Newspaper article St Louis Post-Dispatch (MO)

Gordo: Cubs Figure to Hit, but Pitching Is Question

Newspaper article St Louis Post-Dispatch (MO)

Gordo: Cubs Figure to Hit, but Pitching Is Question

Article excerpt

Chicago Cubs slugger Kyle Schwarber delivered a magical World Series performance last fall, returning from a serious knee injury to hit .412 against Cleveland.

His unlikely return from major repairs gave the Not-So-Small Bears that extra clout they needed to edge the Indians and end their World Series drought. His astounding comeback was the capper in Chicago's storybook quest to break The Curse.

His return to the batting order for a full season gave experts another reason to predict another NL Central title for this offensive juggernaut. But baseball can be a funny game, or as Schwarber and the Cubs can attest this season not so humorous at all.

"I guess when it's going bad, it goes bad," Schwarber said in a downcast Cubs clubhouse Sunday afternoon after the defending champions lost two of three games to the Cardinals. "It stinks, but you can't let it bother you. It's a crazy game. It can put you in a great place, it can put you in a bad place."

Schwarber is in a really bad place, hitless in his last four games (14 at bats). Overall he is batting .179, which is the worst batting average of leadoff hitters with at least 100 at bats.

His season-long slump is just one of the many reasons the Cubs are languishing at 18-19 and in fourth place in the division, 3 games back of the resurgent Cardinals.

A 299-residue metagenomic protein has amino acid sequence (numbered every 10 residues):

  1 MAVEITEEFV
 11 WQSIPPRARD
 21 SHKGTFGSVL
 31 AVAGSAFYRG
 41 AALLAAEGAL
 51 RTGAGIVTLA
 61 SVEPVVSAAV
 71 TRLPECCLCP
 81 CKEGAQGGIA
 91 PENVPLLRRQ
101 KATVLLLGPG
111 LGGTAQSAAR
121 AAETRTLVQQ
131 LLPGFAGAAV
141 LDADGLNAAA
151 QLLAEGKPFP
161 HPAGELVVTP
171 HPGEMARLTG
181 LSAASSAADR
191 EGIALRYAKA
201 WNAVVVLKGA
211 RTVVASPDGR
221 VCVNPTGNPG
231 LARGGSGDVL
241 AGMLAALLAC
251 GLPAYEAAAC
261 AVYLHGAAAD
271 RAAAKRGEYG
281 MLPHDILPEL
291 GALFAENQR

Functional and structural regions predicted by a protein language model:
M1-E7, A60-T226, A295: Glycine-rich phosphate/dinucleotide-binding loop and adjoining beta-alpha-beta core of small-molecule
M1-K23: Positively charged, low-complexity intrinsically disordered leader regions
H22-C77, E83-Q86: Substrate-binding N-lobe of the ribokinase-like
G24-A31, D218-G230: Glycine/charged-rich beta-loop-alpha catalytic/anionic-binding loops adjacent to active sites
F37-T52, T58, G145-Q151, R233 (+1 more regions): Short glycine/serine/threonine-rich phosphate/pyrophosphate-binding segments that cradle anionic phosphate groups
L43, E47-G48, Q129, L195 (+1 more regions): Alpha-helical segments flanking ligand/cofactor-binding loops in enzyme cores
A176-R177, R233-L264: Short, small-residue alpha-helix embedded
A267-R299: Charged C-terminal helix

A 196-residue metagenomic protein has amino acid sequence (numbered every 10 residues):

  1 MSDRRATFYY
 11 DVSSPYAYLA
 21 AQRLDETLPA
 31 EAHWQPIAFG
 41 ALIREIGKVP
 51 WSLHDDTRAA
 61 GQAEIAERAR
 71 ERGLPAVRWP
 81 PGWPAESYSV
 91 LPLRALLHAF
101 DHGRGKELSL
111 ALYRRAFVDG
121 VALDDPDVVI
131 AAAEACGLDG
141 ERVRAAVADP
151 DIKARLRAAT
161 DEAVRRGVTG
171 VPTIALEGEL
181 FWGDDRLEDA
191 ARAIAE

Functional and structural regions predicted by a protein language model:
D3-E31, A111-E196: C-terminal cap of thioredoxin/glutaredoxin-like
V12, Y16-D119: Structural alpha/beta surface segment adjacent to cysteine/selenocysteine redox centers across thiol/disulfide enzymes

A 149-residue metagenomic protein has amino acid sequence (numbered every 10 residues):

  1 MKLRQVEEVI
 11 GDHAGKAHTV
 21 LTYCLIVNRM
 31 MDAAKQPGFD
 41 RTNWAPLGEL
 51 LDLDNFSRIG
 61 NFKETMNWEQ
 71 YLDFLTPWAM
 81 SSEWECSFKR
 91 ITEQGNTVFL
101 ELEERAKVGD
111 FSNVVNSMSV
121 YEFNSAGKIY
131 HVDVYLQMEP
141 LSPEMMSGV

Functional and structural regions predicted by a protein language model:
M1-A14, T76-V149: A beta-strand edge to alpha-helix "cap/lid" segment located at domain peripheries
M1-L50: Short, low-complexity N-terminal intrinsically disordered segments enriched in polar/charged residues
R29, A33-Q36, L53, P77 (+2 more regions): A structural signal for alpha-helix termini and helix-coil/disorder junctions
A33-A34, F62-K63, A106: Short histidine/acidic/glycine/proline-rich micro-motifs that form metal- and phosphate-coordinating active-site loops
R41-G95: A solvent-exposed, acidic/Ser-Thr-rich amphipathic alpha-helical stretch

Slugger Anthony Rizzo (.213 batting average) hasn't been great. Neither has second baseman Javier Baez (.236), who suffered a World Baseball Classic hangover, or shortstop Addison Russell (.226), who banged up his shoulder.

Handyman Ben Zobrist (.223), currently stuck in a one-for-12 rut, sat out Sunday's game with a sore back.

"You never anticipate guys that good struggling at this point as much as they have," Cubs manager Joe Maddon said. "So I really believe that in some perverse way it's actually OK, or a good thing, because I have that much faith in our guys."

Last year the Cubs won 27 of their first 35 games to build a nine-game division lead by mid-May. But after winning six of their first nine games this season, they have played sub-.500 ball (12-16) for four weeks.

That sample is not large enough to suggest the Cubs are in serious trouble this season. But the mediocre month does tell the Cardinals that they have a real shot at winning another division title this season.

That should motivate the players to stay after it and management to move aggressively this summer if opportunities arise to improve the roster. (And given the high number of teams in tank-and-rebuild mode, general manager John Mozeliak should find a robust trade market if he decides to go there.)

The Cubs have been especially bad lately, losing seven of nine games heading into a 10-game homestand that starts Tuesday. Perhaps Maddon, a self-styled motivational genius, can bring some chainsaw jugglers, sword-swallowers or talking ferrets into Wrigley Field to loosen up the troops. …

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